A federal court has ordered Swish Marketing, Inc. to pay more than $4.8 million for tricking hundreds of thousands of payday loan applicants into paying for an unrelated debit card at the request of the Federal Trade Commission. The FTC is closely monitoring payday financing and other economic solutions to safeguard financially distressed customers.
Based on the FTCвЂ™s grievance, Swish Marketing, Matthew Patterson, Mark Benning, and Jason Strober operated web sites marketing short-term, or вЂњpayday,вЂќ loan matching services that purportedly matched loan applicants with loan providers.
Those sites included an on-line application for the loan kind that tricked online loan candidates into unwittingly purchasing a debit card.
Each with tiny вЂњYesвЂќ and вЂњNoвЂќ buttons on many sites, clicking the button for submitting loan applications led to four product offers unrelated to the loan. вЂњNoвЂќ ended up being pre-clicked for three of those; вЂњYesвЂќ ended up being pre-clicked for a debit card, with fine-print disclosures asserting customersвЂ™ consent to own their banking account debited. Customers whom clicked a prominent вЂњFinish matching me with an online payday loan provider!вЂќ key were charged for the debit card. Other internet sites touted the card being a вЂњbonusвЂќ and disclosed the charge just in small print below the submit key. As outcome, customers had been improperly charged as much as $54.95 each.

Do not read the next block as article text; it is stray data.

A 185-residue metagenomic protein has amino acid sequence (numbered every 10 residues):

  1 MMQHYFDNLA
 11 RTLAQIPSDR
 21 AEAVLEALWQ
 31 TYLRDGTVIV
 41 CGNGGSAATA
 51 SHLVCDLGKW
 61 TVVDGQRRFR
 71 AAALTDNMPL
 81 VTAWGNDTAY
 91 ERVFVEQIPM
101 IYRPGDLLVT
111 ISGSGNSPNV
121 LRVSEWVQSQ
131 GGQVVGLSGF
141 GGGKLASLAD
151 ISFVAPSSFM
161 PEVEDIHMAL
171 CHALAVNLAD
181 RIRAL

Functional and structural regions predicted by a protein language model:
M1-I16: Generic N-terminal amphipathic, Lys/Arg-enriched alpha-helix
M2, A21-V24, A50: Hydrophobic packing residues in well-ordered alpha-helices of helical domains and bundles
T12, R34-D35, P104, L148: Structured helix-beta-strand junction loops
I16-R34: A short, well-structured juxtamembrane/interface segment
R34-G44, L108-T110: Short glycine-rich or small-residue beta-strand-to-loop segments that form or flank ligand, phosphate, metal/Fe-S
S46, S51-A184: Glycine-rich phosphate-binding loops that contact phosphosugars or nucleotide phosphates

The seller of the debit card, and their principals with deceptive business practices in August 2009, the FTC charged Swish Marketing and VirtualWorks LLC. Continue reading “FTC Action contributes to $4.8 Million Judgment Against Deceptive advertiser; Company Tricked Payday Loan Applicants into Buying Prepa”